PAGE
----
Thursday, September 30, 2010

Chapter III: The Nose

Another story started with a sentence from Vi: "Shirley's nose was growing all the time." Nine syllables? Sounds like the start of a limerick to me.

Shirley's nose was growing all the time,
Her need for kleenex caused a life of crime.
The grocers she'd rob,
Would chase her and sob,
"That tissue's no match for your slime!"

Wednesday, September 29, 2010

Chapter II: The Eye

This story was written on the London Eye, a massive Ferris Wheel that seats over a dozen people per cart and hoists passengers over 440 feet into the air over London. Vi gave me the opening title, ''James Gurney felt sick.'' And I took off from there. Enjoy.

James Gurney felt sick. The world-renowned author and artist had always been bothered by heights and, standing with his forehead resting against the cool glass pane of his compartment on the London Eye, looking over a hundred meters down to the River Thames below, he was definitely feeling bothered. And yet, the terrible distance to the water below was hardly the source of the knot in his stomach.

He had come up to relax, get a view of the city, and perhaps do a bit of drawing, but the scene unfolding on the river beneath him was nothing short of horrifying. The cries of the people scrambling across the deck of the ferry could scarcely be heard from inside the ferris wheel's enclosed capsule, but the artist's eye could pick out the flailing arms and manic gestures that were characteristic of a crowd in panic. One woman, who looked quite like a silver and lavender ant, had swung a leg over the side railing, thought better of it, and was now straddling the side of the ferry, unsure of whether to stay on the ill-fated vessel, or take her chances in the grey waters below. And yet, as terrified as the people seemed to be, James could hardly say that their plight was the source of his nausea, either.

What would have spun any man's stomach was the massive, leathery black creature that had thrust itself onto the ship's deck. Most laymen would describe the crane-necked leviathon as the creature from the Lock Ness. In fact, one towheaded boy of nine was pounding on the glass beside James crying, ''Nessy! Nessy! Look, mum, it's Nessy!''

But James was no layman. He was an artist, one who specialized in prehistoric art, as a matter of fact. He was quite well-read on all things dinosaur-related and had been commissioned several times by National Geographic and the Smithsonian. To him, this was no monster attacking innocent people, it was a wondrous creature of a bygone era defending itself against the modern age.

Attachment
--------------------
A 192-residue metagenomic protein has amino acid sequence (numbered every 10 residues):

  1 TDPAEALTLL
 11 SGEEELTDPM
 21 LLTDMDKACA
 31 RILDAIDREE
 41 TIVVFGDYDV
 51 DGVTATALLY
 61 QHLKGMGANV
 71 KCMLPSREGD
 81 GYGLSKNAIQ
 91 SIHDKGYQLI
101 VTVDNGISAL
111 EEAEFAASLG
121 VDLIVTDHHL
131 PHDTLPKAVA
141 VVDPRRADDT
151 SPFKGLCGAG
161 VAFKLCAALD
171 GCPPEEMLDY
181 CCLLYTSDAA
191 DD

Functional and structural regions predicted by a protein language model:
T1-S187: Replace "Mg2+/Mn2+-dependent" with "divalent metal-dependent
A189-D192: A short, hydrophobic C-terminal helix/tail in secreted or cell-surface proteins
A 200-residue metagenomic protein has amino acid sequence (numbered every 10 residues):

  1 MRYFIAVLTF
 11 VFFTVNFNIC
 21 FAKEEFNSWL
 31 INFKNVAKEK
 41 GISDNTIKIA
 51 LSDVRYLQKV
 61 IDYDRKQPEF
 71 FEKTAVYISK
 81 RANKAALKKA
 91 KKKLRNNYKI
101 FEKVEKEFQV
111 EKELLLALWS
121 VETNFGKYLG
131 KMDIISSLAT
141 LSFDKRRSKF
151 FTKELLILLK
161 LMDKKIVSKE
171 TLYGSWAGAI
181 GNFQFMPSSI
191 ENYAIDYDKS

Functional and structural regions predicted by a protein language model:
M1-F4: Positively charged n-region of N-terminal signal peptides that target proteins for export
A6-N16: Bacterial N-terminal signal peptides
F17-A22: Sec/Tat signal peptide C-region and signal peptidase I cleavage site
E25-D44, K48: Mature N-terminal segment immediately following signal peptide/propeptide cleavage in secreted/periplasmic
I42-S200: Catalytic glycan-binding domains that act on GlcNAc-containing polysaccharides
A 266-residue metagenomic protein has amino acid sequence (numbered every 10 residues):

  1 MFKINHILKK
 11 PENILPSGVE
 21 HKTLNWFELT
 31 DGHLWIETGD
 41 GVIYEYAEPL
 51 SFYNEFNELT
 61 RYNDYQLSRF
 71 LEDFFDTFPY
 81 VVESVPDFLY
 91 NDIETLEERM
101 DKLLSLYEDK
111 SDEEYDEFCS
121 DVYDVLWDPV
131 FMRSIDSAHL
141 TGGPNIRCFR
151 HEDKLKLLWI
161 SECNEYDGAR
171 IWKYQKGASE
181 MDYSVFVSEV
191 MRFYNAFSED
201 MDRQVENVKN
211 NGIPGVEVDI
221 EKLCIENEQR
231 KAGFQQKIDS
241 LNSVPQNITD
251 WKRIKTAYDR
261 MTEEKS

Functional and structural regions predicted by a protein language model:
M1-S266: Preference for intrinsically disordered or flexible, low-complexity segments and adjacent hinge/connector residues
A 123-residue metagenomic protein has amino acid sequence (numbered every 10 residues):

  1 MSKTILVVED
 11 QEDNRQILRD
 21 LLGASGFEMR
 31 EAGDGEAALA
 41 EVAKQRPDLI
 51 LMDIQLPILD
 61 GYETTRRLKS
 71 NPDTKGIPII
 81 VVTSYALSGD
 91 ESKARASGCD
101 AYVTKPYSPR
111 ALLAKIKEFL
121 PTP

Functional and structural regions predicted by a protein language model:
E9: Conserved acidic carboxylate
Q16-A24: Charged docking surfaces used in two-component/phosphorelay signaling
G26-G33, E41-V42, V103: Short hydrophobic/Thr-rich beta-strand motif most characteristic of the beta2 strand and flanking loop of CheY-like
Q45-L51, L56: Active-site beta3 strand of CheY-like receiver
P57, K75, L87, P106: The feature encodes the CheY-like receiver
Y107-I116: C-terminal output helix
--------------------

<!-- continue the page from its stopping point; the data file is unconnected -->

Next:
And yet, the sight of the seemingly impossible creature didn't bother James either. What really made James feel sick was his pocket. His empty, empty pocket. The pocket where his sketchpad and pen should have been. Of all of the days for a real, living dinosaur to show up, THIS was the one day James had no way to draw it.

James gave a sigh, fogging the glass, and the creature disappeared completely.

Monday, September 27, 2010

Chapter I: The Trenches

Like I said in my last post, I'm tromping through London this week. The friends I'm with (Vi and Amalia) are fellow writers and filmmakers. We took a screenwriting course together at CalArts, and ever since, we've held eachother accountable to continue writing. So, on this vacation, I've made it a goal to write a short story every day, based on my experiences of the day. Today, we visited the Imperial War Museum. This story is based on the "in the trenches" exhibit, which simulated what life might have been like in the trenches of World War II.

Pender felt cold wetness seep into his britches and onto the back of his legs. The night air bit at his eyes and ears, but his sweat-stained scarf kept his nose and cheeks warm. He wasn't sure what was worse--the smell of the breath collected against his scarf (Pender couldn't remember the last time he brushed his teeth), or the stench of the urine and war that permeated the trench around him.

Pender was his nation's man, and their last hope, he reminded himself. This was no time to rest, the men were looking to him. Using one hand against the stack of munitions, he rose to his feet. His knees ached from crouching, it felt like the sting of cowardice infecting his joints.

The chill winter air was silent. Only moments ago, it was filled with the sounds of war, of rounds whizzing inches overhead. Miller had been hit. A shot to the left cheek. The red had spread across his cheek almost immediately, a stark violent contrast to the snow he writhed on top of.